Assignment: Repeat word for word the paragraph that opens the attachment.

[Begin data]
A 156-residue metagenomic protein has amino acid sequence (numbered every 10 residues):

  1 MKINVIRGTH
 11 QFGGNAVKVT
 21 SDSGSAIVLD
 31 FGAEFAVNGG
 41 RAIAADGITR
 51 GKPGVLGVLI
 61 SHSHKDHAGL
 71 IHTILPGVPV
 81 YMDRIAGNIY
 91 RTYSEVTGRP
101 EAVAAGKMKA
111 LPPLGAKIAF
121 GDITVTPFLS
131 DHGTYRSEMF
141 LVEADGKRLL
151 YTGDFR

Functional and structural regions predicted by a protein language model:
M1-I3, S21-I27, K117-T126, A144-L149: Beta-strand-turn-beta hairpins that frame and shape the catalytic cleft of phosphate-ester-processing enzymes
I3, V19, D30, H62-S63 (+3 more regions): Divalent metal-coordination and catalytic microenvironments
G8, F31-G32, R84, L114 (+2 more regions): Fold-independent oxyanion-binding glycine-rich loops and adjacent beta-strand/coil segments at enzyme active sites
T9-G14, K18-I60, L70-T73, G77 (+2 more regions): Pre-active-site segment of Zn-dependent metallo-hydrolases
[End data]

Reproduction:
A 156-residue metagenomic protein has amino acid sequence (numbered every 10 residues):